The U.K. Bribery Act arrived this summer in a hail of publicity. But that act won’t move mountains without a subtle but seismic change in Britain’s legal superstructure.

What the U.K. needs is a mechanism to allow for some leniency for cooperating defendants. Some of Britain’s top enforcement officials agree: The U.K. solicitor general has quietly floated the idea of adopting U.S.–style deferred prosecution agreements, according to the Financial Times, while the Serious Fraud Office is lobbying the Home Office and Justice Ministry to push a plea bargain bill through Parliament.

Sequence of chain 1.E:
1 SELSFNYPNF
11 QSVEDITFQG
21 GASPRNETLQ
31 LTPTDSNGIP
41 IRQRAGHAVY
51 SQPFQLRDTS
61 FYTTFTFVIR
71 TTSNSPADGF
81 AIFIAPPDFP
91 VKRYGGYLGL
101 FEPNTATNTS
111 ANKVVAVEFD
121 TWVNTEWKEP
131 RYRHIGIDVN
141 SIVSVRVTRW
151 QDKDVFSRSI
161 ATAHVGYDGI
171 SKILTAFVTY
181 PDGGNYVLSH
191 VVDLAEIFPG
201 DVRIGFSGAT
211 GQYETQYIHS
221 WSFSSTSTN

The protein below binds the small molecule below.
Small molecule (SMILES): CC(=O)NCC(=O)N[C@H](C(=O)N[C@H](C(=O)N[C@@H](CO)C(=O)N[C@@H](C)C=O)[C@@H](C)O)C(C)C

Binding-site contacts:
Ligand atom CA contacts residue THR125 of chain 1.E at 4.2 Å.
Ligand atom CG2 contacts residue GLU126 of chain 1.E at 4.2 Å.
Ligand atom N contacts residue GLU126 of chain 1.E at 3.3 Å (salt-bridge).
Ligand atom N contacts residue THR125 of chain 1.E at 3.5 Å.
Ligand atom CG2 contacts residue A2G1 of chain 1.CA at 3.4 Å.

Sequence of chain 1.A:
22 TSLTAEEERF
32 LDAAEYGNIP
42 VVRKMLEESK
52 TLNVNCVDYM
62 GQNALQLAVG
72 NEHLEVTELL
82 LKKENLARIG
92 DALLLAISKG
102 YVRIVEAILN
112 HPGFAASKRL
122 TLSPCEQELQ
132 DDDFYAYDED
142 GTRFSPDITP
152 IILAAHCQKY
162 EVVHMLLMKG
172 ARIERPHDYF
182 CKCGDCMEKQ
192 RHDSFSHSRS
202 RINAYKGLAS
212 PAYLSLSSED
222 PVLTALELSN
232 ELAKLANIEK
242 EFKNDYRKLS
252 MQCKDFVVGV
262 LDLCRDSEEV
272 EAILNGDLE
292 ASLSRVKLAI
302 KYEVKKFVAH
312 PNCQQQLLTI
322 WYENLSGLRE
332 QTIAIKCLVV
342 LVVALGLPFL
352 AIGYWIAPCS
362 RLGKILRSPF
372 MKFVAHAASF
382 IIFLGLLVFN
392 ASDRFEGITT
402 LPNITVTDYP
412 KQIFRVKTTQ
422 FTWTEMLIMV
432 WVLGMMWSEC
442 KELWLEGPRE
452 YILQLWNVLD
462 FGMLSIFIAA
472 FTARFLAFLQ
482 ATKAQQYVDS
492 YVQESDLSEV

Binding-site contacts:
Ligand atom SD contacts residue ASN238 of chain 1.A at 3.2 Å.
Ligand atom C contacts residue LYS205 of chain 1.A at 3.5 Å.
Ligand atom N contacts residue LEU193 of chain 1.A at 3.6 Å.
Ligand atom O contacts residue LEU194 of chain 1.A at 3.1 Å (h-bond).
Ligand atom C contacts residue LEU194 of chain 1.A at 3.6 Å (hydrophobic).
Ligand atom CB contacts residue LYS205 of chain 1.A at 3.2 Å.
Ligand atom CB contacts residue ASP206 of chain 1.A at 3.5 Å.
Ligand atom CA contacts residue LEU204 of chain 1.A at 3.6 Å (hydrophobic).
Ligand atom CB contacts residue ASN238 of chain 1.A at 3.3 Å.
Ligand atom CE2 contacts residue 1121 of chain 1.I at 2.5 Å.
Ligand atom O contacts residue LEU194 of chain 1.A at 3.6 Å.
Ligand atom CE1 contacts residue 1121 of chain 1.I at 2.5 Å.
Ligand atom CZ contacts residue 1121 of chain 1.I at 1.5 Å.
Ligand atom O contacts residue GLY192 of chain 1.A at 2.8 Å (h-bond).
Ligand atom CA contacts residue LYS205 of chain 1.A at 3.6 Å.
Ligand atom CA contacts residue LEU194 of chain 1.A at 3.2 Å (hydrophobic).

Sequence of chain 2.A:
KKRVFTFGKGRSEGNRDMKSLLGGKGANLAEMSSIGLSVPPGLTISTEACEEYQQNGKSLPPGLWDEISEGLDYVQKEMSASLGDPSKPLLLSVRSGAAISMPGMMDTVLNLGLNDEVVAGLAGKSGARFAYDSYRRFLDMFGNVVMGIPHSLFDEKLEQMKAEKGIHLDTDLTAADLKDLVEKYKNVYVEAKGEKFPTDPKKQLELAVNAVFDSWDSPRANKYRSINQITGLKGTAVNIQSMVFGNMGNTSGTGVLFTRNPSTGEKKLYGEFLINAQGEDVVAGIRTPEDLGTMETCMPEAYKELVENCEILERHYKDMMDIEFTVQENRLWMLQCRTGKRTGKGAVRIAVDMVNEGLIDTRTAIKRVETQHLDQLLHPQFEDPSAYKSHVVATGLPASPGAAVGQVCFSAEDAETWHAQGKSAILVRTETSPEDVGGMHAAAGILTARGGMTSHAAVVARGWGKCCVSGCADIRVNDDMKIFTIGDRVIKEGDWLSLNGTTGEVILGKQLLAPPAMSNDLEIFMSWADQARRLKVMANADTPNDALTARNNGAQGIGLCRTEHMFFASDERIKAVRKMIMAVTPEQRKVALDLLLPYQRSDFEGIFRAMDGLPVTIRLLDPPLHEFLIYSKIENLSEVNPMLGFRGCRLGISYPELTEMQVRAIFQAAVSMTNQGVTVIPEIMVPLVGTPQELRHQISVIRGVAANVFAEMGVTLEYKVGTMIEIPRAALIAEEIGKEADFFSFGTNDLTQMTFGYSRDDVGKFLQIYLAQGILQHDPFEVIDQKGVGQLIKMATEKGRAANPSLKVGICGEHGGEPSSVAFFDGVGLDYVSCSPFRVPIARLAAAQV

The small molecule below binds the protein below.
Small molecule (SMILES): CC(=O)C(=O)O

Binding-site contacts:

This content has been archived. It is available through our partners, LexisNexis® and Bloomberg Law.

To view this content, please continue to their sites.

Not a Lexis Subscriber?
Subscribe Now

Not a Bloomberg Law Subscriber?
Subscribe Now

Why am I seeing this?

LexisNexis® and Bloomberg Law are third party online distributors of the broad collection of current and archived versions of ALM's legal news publications. LexisNexis® and Bloomberg Law customers are able to access and use ALM's content, including content from the National Law Journal, The American Lawyer, Legaltech News, The New York Law Journal, and Corporate Counsel, as well as other sources of legal information.

For questions call 1-877-256-2472 or contact us at [email protected]